This story caught my eye because of a recent speaking engagement — a Reformation Day observance — at an LCMS church in Fort Wayne. For this ELCA church plant in Orlando, the church is both brewery and church:
The high-pitched sounds of children playing kazoos echoed off the walls of the indoor beer garden at Castle Church Brewing as Pastor Jared Witt began the blessing ceremony for the new 20,000-square-foot establishment in Orlando.
“And that is how you scare the demons out of a brand new brewery church,” Witt told a crowd of about 175 on Sunday including visitors from the Florida-Bahamas Synod of the Evangelical Lutheran Church in America.
Plans for the nontraditional church have been fermenting for five years. What began with Witt and a few others bonding over a love of home brewing and fellowship in Aaron Schmalzle’s Kissimmee garage has evolved into a church community whose members gather every Sunday at 11:11 a.m. for worship services.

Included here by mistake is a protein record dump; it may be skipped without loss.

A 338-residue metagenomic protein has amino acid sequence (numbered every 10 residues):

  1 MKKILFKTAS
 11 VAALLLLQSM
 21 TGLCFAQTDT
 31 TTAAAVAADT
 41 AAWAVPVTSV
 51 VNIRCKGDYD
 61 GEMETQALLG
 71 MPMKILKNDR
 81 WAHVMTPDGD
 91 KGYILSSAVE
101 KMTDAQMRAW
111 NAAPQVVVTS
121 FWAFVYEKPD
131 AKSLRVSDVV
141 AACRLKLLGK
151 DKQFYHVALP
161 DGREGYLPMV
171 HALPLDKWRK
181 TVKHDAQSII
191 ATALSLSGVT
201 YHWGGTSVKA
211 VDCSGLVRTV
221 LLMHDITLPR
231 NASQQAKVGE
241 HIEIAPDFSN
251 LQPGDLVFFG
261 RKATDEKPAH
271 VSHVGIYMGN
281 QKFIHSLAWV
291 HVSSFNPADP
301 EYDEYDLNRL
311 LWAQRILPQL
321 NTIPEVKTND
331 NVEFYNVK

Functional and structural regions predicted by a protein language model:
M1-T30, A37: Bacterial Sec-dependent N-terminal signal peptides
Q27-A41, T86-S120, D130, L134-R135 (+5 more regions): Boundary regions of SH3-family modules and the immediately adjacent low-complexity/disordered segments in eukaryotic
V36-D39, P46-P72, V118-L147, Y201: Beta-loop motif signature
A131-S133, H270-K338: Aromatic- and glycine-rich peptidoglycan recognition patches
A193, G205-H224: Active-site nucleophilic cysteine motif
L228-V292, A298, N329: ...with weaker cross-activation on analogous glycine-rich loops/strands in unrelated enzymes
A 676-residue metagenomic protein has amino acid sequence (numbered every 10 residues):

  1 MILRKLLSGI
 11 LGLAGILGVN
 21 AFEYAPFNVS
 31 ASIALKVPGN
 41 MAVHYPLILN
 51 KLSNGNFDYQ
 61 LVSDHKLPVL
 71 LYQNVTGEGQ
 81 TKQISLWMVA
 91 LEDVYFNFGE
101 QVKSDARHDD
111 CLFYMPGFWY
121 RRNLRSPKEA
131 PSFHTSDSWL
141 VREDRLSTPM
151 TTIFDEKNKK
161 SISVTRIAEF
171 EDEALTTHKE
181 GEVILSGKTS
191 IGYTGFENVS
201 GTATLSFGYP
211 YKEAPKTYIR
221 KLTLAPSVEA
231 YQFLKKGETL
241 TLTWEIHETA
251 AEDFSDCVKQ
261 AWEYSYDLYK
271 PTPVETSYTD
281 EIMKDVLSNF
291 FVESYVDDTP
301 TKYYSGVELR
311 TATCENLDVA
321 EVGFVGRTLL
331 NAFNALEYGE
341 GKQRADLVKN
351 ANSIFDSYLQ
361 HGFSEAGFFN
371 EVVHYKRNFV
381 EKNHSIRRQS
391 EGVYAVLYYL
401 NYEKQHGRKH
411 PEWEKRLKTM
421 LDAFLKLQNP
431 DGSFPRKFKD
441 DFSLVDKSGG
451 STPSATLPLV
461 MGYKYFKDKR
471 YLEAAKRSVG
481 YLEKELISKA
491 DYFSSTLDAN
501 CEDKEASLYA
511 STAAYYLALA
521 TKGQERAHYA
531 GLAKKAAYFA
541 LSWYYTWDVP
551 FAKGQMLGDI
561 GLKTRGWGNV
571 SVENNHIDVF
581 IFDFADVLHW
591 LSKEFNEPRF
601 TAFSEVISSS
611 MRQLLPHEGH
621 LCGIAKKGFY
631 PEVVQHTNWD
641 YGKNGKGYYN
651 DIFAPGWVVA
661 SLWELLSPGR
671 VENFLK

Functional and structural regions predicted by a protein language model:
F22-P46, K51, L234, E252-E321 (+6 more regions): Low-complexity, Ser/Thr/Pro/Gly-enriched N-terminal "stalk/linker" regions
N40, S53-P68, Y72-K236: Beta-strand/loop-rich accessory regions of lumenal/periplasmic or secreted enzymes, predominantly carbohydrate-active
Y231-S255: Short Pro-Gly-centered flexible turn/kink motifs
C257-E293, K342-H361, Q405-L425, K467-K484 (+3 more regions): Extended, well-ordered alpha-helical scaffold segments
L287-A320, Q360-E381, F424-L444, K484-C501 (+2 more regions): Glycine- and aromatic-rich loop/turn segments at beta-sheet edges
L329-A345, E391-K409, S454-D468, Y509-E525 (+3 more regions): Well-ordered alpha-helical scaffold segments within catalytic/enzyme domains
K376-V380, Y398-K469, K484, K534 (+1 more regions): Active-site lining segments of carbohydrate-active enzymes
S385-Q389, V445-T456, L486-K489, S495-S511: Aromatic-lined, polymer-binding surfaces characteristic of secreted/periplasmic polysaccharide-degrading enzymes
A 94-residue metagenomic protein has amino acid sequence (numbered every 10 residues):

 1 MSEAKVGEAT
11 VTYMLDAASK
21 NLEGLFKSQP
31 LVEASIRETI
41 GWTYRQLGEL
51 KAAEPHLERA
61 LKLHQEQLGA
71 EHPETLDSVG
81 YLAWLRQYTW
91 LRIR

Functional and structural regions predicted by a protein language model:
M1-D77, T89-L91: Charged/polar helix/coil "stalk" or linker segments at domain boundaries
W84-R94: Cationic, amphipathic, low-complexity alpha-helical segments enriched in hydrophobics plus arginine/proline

Early on, members of the fledgling church met in small groups in homes, then graduated to outdoor services at the site of the future church-brewery when it was picked about a year ago. Now, with construction complete on the church’s home, members have a roof over their heads while they celebrate Jesus with a frosty cold beverage.
But at the Reformation Day event in Fort Wayne, we heard (and I gave one of the) lectures on the Christian in the public square from both sides of the Tiber, sang hymns from the marvelous Lutheran Service Book (2006), punctuated by Scripture readings, and then adjourned to the fellowship hall where we drank beer (or cider) while eating snacks.
You tell me which is more organic — church as brewery or beer as beverage.